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Using Leftovers Like A Real Chef

Matthias is a trained professional chef and currently in the middle of his medical studies. Therefore, when it comes to using leftovers in his cooking, he’s very knowledgeable.

Cooking in a restaurant, you naturally have completely different possibilities: Due to the large quantities of food, you naturally produce more vegetable peels and other, smaller leftovers, which can still be processed well since they gather up over the day. But there are still quite a few professional kitchen-hacks to reduce leftovers which you can use at home!

I interviewed Matthias so he could share his biggest tips and tricks as a professional cook, when it comes to using these leftovers at home.

What To Do With….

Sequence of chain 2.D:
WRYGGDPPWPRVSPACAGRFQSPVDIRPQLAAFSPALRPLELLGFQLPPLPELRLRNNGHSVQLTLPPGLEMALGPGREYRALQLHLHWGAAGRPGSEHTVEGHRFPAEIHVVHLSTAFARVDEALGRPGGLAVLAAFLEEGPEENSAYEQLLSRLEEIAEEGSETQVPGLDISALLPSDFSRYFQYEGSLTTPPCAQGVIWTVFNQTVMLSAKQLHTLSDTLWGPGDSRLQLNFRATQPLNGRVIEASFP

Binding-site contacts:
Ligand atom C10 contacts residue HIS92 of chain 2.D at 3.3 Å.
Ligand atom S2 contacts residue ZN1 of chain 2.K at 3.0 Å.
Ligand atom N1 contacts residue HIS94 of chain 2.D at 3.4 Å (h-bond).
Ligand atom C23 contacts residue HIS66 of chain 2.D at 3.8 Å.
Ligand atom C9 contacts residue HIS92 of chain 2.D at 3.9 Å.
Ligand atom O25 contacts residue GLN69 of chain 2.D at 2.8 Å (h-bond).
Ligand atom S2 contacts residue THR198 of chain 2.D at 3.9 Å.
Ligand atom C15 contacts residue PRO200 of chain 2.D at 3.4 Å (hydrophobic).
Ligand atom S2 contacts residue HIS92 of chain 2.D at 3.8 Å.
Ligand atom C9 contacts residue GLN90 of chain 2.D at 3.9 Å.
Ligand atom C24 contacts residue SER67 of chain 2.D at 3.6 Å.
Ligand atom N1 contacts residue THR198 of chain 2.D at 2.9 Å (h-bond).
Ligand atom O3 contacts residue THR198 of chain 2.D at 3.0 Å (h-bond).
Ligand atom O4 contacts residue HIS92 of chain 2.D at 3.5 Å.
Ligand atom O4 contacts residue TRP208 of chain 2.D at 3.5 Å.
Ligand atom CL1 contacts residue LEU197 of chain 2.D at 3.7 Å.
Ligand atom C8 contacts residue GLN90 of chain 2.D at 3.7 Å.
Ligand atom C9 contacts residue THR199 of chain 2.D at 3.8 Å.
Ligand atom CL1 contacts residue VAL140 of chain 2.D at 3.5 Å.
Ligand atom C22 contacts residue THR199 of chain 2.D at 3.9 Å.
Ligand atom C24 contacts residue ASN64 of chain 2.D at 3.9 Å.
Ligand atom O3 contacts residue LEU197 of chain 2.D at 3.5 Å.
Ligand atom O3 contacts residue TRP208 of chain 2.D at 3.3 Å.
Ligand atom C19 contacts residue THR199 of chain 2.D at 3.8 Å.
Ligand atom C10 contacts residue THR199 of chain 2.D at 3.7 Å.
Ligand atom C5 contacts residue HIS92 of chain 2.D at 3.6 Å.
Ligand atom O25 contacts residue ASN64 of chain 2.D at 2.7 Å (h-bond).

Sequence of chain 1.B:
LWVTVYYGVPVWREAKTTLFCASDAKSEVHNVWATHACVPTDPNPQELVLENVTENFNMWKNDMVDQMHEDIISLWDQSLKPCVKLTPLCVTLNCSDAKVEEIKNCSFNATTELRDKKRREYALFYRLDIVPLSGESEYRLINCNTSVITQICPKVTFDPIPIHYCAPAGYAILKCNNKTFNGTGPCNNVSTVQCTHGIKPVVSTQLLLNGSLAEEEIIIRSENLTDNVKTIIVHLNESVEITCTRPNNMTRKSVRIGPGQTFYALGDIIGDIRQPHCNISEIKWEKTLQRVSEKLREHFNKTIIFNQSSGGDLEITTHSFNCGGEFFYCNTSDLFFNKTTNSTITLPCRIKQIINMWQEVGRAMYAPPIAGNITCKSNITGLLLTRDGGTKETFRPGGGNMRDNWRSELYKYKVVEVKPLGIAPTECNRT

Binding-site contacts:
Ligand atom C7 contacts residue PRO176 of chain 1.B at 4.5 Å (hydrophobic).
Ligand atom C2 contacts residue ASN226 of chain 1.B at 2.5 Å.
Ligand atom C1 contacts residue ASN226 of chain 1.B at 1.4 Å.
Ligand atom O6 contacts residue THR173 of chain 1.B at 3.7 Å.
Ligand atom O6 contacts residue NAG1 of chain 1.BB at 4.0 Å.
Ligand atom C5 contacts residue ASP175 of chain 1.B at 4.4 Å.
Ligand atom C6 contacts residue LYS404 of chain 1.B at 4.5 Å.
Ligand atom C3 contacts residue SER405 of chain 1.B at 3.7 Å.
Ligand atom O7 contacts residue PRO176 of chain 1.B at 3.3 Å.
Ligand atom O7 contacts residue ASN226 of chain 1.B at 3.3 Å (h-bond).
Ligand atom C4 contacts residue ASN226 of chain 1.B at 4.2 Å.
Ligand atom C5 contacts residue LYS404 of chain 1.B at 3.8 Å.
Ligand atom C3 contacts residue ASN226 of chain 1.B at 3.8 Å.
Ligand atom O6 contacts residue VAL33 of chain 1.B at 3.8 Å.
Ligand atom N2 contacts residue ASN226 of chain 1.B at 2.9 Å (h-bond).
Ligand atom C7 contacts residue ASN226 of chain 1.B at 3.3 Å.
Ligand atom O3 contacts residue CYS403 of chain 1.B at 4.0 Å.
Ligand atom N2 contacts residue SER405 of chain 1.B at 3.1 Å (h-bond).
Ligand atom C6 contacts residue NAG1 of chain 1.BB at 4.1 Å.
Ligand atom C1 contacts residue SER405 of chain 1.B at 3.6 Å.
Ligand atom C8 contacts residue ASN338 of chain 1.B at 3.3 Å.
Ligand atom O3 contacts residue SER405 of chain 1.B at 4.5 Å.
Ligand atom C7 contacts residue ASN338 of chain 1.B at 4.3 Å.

….Vegetable Peels And Scraps?

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Vegetable leftovers such as potato and carrot peels, but also the ends of vegetables can be boiled down to make a yummy and flavorful vegetable broth. Soup vegetables are best suited for this purpose. Root vegetables, for example (such as carrots, celery, leeks, or parsnips), as well as onions, and herbs (such as parsley or thyme) belong to this category. Bell peppers and tomatoes do not count as soup veggies, but also lend themselves to the occasion. You just have to be very careful to keep the bell pepper seeds out of the broth, since they might make it bitter. Not suitable for a vegetable broth at all are cabbage and mediterranean veggies such as zucchini.

Insights into the professional kitchen

Cooking for a hand full of people at home, of course you have nowhere near enough peels and leftovers for a vegetable broth after a day. It’s a different story for a chef in the professional kitchen: Every day you have about 40 liters of stock from the leftovers of 10 kilos of onions and 5 kilos of carrots, which then boils down to half that amount over the course of the day. You can’t do that at home.

That’s why Matthias has a little tip for us hobby cooks: